Dancing Through Life

C01_2653-YESWords // Phyl Newbeck
Photos // Todd Stoilov //

Burlington-based dancer and choreographer Heather Bryce believes that anybody can dance. That’s why Bryce Dance Company includes a community component which features multi-generational participants. “I’m really attracted to creating works for people and bodies you don’t always see on stage,” she said. “Everyone can move and express themselves through dance, and it’s important to give people that perspective.”

Bryce founded her dance company in Boston in 2006 when she mentioned to her fellow dancers that she had choreographed some works. “Suddenly I had rehearsal space and four dancers,” she said. Within two years, Bryce Dance had grown to nine dancers and was performing throughout Boston.

In 2008, Bryce relocated to Montpelier. She had only planned to spend the summer in the capital city, but fell in love with the Green Mountain State and decided to stay. Having no connections to the area, it took some time to get her troupe going, but by 2011 she had begun to work with other dance companies. In one of her early productions, Bryce organized, directed, and danced in a benefit for victims of Tropical Storm Irene.

Bryce describes her company’s style as contemporary performance dance. “Part of our mission,” she said “is to bring performance to communities and gather stories and build that into our work.”

These days, Bryce is in the process of establishing non-profit status for her company with the help of a four-person board of directors. Bryce Dance has two parts: a seven-person touring group and a fifteen-person community company with dancers ranging in age from their early teens to sixties. The community troupe goes out and creates works based on the spaces in which they perform. In 2012, they visited Cathedral Square independent living facilities and the Brattleboro Senior Center, holding workshops in which they asked residents to come up with movements they associated with concepts like dignity. These movements were then incorporated into multi-media performances with dance, music, and video projection as well as oral histories of the residents as part of the sound score.

This spring, Bryce initiated the Montpelier Project, in which she collaborated with local visual artists on a series of events designed to showcase what makes Montpelier unique. The month-long festivities included twice-weekly performance pieces, Sunday morning site-specific dances, and a Tuesday night dinner series, all curated by Bryce. Over 50 artists participated and over 400 audience members took part.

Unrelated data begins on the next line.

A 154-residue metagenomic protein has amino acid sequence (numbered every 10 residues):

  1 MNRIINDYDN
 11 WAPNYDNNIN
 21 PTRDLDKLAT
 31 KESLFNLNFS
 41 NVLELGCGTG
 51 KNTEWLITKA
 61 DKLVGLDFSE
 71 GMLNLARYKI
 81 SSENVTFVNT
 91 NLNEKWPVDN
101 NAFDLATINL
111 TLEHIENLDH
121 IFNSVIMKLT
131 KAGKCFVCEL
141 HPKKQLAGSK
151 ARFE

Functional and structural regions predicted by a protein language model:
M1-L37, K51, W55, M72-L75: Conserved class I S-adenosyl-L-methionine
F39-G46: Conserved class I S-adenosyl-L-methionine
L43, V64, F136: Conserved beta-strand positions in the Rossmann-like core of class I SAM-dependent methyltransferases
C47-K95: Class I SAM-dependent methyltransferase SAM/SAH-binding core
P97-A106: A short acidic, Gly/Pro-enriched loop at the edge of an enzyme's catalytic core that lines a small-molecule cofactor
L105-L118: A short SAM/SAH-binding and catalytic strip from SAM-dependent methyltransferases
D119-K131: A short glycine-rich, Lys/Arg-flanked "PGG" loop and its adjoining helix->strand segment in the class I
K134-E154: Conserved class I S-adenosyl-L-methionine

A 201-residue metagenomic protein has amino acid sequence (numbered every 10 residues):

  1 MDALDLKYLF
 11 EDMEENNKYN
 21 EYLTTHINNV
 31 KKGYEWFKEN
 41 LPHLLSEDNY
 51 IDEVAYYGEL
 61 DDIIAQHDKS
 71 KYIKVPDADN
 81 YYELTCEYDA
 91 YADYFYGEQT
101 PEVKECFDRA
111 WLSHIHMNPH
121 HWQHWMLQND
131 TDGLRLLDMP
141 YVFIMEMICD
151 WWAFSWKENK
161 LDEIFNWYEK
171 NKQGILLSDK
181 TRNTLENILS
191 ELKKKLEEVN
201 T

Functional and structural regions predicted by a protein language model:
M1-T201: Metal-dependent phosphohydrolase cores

C01_2698-YESBryce hopes to replicate the project on a slightly smaller scale in the Queen City next spring. The progression from dance and choreography to curating events like the Montpelier Project—organizing and selecting artists much as a museum curator finds art for and plans an exhibit—was a natural one for Bryce. “I like building a community of artists from different disciplines who are interested in engaging each other,” she said.

In 2015, Bryce Dance Company will take part in six different collaborations with other creatives including artist Alisa Dworsky, DJ Frank Grymes and body painting artist Kadina Dinash of The Human Canvas, composer and pianist Andric Severance, and more. Most will be in Central Vermont, but others will travel across the country. Bryce is particularly proud of a site-specific piece which will take place at Wrightsville Reservoir in Middlesex on August 15. The reservoir covers what used to be the town of Lonesome Bend, and for the 80th anniversary of its creation, Bryce will develop a piece that calls attention to the history of the site and focuses on displacement and homelessness. Residents who have experienced homelessness or were temporarily displaced by Tropical Storm Irene will be invited to take part.

Bryce likes to finish performances with a question and answer session, but in contrast to many such discussions, she is the one who asks the questions, often inquiring how audiences felt about a particular piece and what it meant to them. “Art has the potential to change lives and change people’s positions on issues,” said Bryce. “We have an interest in opening dialogue.”
For more information on Bryce Dance Company, visit